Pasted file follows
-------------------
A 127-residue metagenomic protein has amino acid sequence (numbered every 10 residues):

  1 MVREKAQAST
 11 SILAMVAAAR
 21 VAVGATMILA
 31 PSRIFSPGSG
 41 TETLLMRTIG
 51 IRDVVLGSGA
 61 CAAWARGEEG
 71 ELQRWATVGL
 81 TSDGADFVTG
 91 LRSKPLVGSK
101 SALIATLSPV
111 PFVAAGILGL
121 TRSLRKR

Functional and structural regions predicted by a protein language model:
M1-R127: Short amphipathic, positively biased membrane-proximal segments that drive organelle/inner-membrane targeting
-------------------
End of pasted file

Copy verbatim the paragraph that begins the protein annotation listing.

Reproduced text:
A 127-residue metagenomic protein has amino acid sequence (numbered every 10 residues):